So what's the deal? Is reading dying? Are we techies better or worse at reading than the typical USA Today subscriber?
Jack G. Ganssle is a lecturer and consultant on embedded development issues. He conducts seminars on embedded systems and helps companies with their embedded challenges. He founded two companies specializing in embedded systems. Contact him at . His website is .
Re: Reading. As a (a?)typical engineer I have been known to curl up with a good data book or technical book now and then. I also browse thru the stacks at the library and pick up more traditional literature on a regular basis. I don't see how people expect to learn and expand there knowledgebase otherwise. Many seem to think that once they have completed their formal schooling that they are finished learning. Well, in my opinion it is after you get out of school that your real education starts. Books can be a great part of that continuing education process, I don't think I've heard anyone lately saying that television is an education tool.
Books are an important part of a good education because theylet us learn from the experiencesand mistakes of others.
But it is possible to overratesomething as worthwhile as reading.We also need to have hands onexperience and make our ownmistakes. Back in high schoolI was active in amateur radio(and still am)and learned a lot by buildingthings from parts stripped fromold TV sets. I wonder what yourkids or others are doing outsideof school to get some hands onexperiences?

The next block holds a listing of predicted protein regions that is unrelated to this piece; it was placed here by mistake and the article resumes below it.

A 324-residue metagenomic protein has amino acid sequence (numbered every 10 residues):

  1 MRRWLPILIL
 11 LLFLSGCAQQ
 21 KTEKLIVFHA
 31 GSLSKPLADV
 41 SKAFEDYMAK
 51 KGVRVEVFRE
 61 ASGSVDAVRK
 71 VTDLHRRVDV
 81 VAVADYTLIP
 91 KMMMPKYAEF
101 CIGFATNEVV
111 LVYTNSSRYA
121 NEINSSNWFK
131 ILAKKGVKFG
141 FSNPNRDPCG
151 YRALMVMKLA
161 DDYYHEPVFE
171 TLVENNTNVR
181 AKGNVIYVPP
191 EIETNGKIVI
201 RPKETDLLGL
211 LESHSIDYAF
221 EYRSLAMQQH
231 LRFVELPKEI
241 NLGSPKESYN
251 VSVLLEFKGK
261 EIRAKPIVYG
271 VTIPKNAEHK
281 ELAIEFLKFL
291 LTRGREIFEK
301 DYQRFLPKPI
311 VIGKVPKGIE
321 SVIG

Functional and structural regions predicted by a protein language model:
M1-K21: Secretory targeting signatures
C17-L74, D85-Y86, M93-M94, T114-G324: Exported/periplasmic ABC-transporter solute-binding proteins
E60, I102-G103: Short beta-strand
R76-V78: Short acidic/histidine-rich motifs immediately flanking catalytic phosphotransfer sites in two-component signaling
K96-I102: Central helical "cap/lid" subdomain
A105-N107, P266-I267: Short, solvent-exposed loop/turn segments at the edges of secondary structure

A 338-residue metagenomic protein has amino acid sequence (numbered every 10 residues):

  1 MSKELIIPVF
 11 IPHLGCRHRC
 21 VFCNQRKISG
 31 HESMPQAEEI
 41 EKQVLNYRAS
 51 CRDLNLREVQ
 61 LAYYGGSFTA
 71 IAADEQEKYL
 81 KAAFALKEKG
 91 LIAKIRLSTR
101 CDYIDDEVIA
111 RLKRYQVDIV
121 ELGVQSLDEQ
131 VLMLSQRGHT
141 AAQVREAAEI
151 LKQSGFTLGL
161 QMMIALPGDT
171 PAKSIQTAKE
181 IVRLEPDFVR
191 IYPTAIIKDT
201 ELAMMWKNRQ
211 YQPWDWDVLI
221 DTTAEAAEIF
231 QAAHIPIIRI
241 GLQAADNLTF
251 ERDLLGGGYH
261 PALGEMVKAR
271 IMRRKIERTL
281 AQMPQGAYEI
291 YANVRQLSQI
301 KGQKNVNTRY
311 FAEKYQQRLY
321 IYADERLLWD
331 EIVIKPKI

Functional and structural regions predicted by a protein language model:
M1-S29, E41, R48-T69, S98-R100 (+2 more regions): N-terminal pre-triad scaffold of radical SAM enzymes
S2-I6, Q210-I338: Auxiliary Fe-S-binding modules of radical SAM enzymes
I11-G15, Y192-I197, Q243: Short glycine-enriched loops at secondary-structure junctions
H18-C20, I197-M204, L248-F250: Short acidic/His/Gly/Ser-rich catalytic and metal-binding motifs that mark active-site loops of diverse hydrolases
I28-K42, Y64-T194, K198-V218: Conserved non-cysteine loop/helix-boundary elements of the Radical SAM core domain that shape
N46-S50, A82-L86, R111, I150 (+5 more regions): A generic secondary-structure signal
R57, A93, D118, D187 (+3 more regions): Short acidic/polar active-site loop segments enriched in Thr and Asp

Concerning Mr. Larkins' choice ofbooks: Blue Highways isone I enjoyed many years ago,The Death and Life of Great American Cities is in my readingqueue (I often buy booksfaster than I read them),I avoid books with“… for Dummies” in thetitle. And I believe that DeMarcoand Lister's Peopleware should be the number one book onthe reading list of every softwaredeveloper and manager. Too badthat none of the managers payany attention to it, so most workplaces continue to provide materialfor Scott Adams' Dilbert.
Might as well throw in acouple of book recommendations:Hunt, The Maxwellians andResnick,Turtles, Termites, andTraffic Jams” .
Title: Senior Software Engineer
Company: Syntek Systems Corp.
JACK REPLIES: Agreed, especially about “Peopleware”. This book isprofoundly important for people sentenced to cubicles.
I am a Hungarian process control engineer, editor ofProcess Control Magazine. Sometimes I readyour articles, and find it very useful to read about “human”, nottechnical issues in technical magazines. I write similar articles as well…
I only want to add one thing to this books vs. TV issue:I guess you are sad seeing your people watching so much low qualityamerican TV programs. (thrillers, sitcoms, etc.)Please imagine, how sad I am seeing Hungarians watching so much lowquality American TV programs. (thrillers, sitcoms, etc.) Because our TVchannels are full of American products… You hardly can find aHungarian film. 95% American, 4% European, 1% Hungarian…